Some career lessons from the movie ‘Who’s the Boss’ [Part II]

Who’s the Boss is a 2020 Nollywood movie which was recently released by Netflix. The story follows the life of Liah, a young, rising ad executive who starts her own side hustle after she encounters issues with her arrogant boss.

When her startup agency wins a major advertising deal, she must find someone to act as the Creative Director. When Liah gets increasingly more successful, she must find a way to keep her own boss from finding out.

Set against the backdrop of the modern African millennial (woman), ‘Who’s the Boss’ explores the many nuances of the young African especially in the corporate and professional setting.

It highlights several lessons on building a career, running a business, and juggling everything else in-between.

As a young professional, I had a lot of Aha! moments and could relate to a lot of the scenes when I was watching this movie.

Especially for many young professionals, navigating the culture and “politics” of the corporate world can be overwhelming.

Here are some of the lessons I learnt (continued from Part I):

  1. You will not always get what you deserve

After working as a Personal Assistant and Creative Executive for two years, Liah was expecting to be promoted to Creative Senior Executive because she had proven to be a valuable asset to the team but her boss thought “she wasn’t ready.”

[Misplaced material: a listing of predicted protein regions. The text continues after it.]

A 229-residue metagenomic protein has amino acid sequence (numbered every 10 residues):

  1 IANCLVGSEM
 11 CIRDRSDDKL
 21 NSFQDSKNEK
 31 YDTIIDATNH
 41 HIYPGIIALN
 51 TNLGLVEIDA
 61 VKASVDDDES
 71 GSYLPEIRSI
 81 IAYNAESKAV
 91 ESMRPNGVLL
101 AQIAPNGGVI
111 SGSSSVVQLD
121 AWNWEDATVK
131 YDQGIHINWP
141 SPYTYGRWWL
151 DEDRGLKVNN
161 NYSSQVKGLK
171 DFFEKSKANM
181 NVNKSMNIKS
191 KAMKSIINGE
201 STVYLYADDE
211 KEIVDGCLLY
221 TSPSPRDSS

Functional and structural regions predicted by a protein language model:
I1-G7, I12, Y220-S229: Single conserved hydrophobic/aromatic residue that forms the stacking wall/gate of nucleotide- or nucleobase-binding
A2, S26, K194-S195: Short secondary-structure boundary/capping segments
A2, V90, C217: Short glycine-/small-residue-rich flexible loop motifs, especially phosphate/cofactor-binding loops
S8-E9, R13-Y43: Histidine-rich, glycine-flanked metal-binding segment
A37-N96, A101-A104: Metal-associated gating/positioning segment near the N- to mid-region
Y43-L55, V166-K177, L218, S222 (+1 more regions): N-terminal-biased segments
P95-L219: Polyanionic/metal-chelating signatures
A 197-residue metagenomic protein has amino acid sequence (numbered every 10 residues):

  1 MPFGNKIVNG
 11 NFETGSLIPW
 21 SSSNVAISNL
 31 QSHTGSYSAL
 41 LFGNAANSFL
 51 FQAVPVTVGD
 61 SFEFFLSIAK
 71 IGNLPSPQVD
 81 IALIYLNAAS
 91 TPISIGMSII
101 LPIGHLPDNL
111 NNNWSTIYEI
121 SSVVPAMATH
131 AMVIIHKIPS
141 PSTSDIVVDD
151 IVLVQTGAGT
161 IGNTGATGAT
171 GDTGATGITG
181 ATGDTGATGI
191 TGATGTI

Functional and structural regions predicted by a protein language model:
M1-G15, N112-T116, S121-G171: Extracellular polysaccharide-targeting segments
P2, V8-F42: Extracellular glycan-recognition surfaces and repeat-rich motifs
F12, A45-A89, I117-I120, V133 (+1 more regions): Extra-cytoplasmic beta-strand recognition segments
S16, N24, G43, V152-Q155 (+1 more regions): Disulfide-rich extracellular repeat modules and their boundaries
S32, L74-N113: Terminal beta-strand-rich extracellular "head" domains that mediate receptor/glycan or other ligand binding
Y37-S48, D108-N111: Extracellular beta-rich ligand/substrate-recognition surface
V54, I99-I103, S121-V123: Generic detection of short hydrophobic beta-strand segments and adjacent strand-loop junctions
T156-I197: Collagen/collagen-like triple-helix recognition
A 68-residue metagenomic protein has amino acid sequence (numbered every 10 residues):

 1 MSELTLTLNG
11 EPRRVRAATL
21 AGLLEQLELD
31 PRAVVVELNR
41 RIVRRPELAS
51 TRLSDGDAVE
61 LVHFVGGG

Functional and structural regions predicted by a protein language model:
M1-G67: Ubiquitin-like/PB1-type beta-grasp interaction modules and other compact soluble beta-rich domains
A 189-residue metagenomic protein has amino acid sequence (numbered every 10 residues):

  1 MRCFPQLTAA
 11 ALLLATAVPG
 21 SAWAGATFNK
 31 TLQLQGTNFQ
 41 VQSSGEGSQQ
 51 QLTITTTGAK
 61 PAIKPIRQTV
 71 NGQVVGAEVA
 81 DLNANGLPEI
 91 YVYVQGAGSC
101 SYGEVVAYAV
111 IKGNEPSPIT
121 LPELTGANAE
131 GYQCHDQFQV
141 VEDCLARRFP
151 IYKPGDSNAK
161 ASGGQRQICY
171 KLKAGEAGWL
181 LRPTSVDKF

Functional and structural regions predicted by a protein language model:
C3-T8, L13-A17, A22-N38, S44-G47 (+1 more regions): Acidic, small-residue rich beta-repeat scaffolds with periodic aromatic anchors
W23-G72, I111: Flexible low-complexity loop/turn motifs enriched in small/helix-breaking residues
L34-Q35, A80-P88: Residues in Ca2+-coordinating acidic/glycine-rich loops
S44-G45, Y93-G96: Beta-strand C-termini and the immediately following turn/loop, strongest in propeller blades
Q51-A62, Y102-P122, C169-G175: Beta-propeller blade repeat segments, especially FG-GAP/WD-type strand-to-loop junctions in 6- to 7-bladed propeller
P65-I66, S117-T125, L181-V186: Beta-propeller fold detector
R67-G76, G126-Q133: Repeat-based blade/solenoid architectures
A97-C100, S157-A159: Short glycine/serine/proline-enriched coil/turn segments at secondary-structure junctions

Truth is, life won’t give you what you deserve, you need to fight for it. Don’t be afraid to ask for what you want and prove that you deserve it.

  1. Beware of career saboteurs

Have you ever had to deal with a colleague or boss who badmouths you to others or robs you of certain opportunities? Why will a manager sabotage the career of a top performer? In most cases, they don’t want their subordinate to take “their ‘shine’’.

Nobody wants to feel threatened and some people will go at lengths to prevent the “inevitable” from happening. Hauwa had given 15 years of her life to Apex Communications.

She knew how smart and intelligent Liah was. She wasn’t ready to give her that chance to do more and outshine her. So how do you handle such a situation?

  1. Everyone needs a friend like Jumoke and partners like Lekan

Surround yourself with friends or colleagues who will look out for you. The kind of people you have in your circle will determine how far you go in your career. Friends like Jumoke or Lekan will push you to be better and encourage you to take a chance on yourself even when you do not believe you can.

  1. People might not always agree with your ideas and that’s OK.

Having differing opinions doesn’t make your ideas less valuable. It may not necessarily align with the company or boss’s objectives or perhaps the timing might not be right. Nonetheless, do not be afraid to share that pitch with those who will listen. It might be the game changer.

  1. Stand up for yourself

In the course of your career, you will meet people who will find you useful just because you are beneficial to their objectives. Some people will maximize their earnings at your expense. People will use your ideas, fail to give you credit and undervalue you. It is important to read between the lines, stand up for yourself and believe in your worth.